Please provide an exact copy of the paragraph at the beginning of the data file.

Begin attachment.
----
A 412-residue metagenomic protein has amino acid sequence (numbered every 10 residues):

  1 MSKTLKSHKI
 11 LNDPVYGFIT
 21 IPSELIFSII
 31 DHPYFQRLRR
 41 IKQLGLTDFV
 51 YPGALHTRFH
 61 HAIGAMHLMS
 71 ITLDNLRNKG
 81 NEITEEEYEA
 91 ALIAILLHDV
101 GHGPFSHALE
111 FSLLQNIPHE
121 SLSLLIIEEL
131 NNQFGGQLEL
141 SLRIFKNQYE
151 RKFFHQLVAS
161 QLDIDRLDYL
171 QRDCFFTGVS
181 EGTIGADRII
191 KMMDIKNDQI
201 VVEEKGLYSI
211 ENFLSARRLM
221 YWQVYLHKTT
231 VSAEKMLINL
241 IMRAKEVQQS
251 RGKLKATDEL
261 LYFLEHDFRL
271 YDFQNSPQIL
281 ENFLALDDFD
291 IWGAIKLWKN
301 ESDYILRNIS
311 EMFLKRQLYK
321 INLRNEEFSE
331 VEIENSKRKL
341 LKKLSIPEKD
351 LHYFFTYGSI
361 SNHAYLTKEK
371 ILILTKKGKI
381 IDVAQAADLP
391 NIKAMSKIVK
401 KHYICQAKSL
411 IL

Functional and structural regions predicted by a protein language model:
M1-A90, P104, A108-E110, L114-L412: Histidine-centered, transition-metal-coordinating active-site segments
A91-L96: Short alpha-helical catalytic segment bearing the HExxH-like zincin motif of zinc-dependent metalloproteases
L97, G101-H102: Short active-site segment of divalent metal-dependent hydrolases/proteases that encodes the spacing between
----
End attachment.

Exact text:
A 412-residue metagenomic protein has amino acid sequence (numbered every 10 residues):